Late Summer Cutting Management of Alfalfa
Dan Undersander (Forage Agronomist) and Bill Bland (Climatologist)
Difficult alfalfa harvesting conditions sometimes result in farmers being off schedule for late summer harvesting alfalfa. This raises the question of best management for alfalfa harvest as the end of summer approaches.
Alfalfa must either be cut early enough in the fall to regrow and replenish root carbohydrates and proteins or so late that the alfalfa does not regrow or use any root carbohydrates if we want good winter survival and rapid greenup for good yield next. This has resulted in the recommendation of a ‘no-cut’ window from Sept 1 to killing frost for Wisconsin. However, research in Quebec has helped define this window by indicating that alfalfa needs 500 growing degree days (GDD, base 41oF accumulated until a killing frost of 25oF) after the last summer cutting to regrow sufficiently for good winter survival and yield the next year. This means we can cut as late as 500 GDD will still accumulate without hurting the winter survival which is usually September 1 or slightly later depending on location.
On the other extreme, we can also cut so late that little regrowth occurs. Calculating the 200 or less GDD level indicates when insufficient regrowth occurred to use up root carbohydrates. These plants would also have good winter survival. It is important to remember that we do not need to wait for a killing frost to take the last cutting. We must only wait until it is so cool that little or no regrowth will occur.
So we either want to take the last cutting early enough that regrowth and root replenishment occurs or so late that little to no growth occurs. Calculating the sum of these two probabilities tells us the risk of winter injury or kill due to harvesting at different dates during September. This data was calculated for eight sites in Wisconsin where we had 30 years of weather history. In each graph, the area with diagonal lines is the probability of accumulating 500 GDD after each week. The purple area with ‘+’s in it is the probability of accumulating less than 200 GDD. So the top line is the probability of accumulating either 500 GDD or less than 200 GDD after the indicated date and shows the probability no injury or kill to alfalfa stands harvested on that date. We should assume that the graphs are for very winterhardy varieties (winter survival score of 2 or less) and that less winterhardy varieties would be at more risk. Optimum soil test levels of soil pH (6.5 or higher) and potassium can also enhance winter survival.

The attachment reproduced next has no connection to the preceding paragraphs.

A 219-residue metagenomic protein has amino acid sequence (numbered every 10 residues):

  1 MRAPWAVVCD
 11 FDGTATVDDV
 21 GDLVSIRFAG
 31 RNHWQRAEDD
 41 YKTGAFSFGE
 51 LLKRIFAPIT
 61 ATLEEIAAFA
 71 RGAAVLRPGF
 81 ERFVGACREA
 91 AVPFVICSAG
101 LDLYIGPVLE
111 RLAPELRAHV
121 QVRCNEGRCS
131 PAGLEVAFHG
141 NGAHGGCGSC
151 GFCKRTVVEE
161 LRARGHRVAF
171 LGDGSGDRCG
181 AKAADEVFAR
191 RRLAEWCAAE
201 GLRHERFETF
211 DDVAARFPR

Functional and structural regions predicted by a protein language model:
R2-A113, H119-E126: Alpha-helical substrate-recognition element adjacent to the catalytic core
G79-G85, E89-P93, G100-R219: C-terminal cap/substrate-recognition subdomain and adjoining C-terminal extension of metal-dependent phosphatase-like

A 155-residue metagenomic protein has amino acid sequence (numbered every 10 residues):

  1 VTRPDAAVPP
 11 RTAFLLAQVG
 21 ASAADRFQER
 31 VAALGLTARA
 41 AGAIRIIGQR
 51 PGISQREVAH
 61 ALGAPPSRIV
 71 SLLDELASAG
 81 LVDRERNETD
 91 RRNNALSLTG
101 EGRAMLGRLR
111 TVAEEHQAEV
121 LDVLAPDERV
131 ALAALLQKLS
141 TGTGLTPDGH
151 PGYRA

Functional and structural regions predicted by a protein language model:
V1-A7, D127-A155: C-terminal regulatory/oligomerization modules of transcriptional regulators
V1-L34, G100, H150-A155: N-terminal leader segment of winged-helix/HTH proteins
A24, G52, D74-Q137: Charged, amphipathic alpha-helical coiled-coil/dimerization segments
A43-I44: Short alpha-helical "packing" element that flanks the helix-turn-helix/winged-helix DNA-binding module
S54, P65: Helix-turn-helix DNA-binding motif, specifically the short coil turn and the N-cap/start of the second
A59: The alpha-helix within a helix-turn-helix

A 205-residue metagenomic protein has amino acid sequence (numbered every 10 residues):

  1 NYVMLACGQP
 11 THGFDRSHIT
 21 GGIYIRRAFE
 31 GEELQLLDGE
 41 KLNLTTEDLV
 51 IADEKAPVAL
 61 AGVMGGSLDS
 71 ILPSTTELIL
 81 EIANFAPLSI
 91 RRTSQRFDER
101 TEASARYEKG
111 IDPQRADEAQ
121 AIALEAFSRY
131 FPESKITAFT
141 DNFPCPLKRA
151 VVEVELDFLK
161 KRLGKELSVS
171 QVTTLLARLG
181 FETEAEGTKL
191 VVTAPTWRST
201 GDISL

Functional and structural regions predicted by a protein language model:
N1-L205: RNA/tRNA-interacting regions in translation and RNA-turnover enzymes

We can see that, at Lancaster and Beloit, 94 and 100 percent of the time we have accumulated 500 GDD or more after September 08. Waiting one more week reduced the probability to 61 and 87%, respectively. Thus great risk is not incurred until cutting two weeks after September 1.
At Eau Claire, Hancock and Marshfield, 94, 94 and 91 % of the time 500 GDD was accumulated after Sept 1, respectively. Probability of 500 GDD accumulation fell to about 70% one week later. Thus, not harvesting after Sept 1 is the safe alternative but oftentimes being a week late was not detrimental. We also see that harvesting at the end of September, 6 to 16% of the time we had less than 200 GDD accumulation. Waiting till mid Oct will often be safe whether or not a frost has occurred.
At Plymouth, we had 100% probability of 500 GDD following a Sept 1 harvest and the potential for 500 GDD fell rapidly after that date.
At Antigo and Rhinelander the probability of 500 GDD after Sept 1 was 61 and 84%, respectively. After Sept 21 the likelihood of accumulating less than 200 GDD increased significantly indicating that a cutting could likely be taken at the end of September with good probability of no regrowth and good winter survival.
We should remember that forage quality of alfalfa changes little during September, so harvesting versus delaying harvest should be based on likelihood of winter injury or survival if the stand is to be kept. The effect of timing late summer cuttings on winter survival and next year yield depends on the weather following cutting. These charts give a probability of winter survival at various cutting dates in the fall so that farmers can determine the risk associated with harvesting at various dates.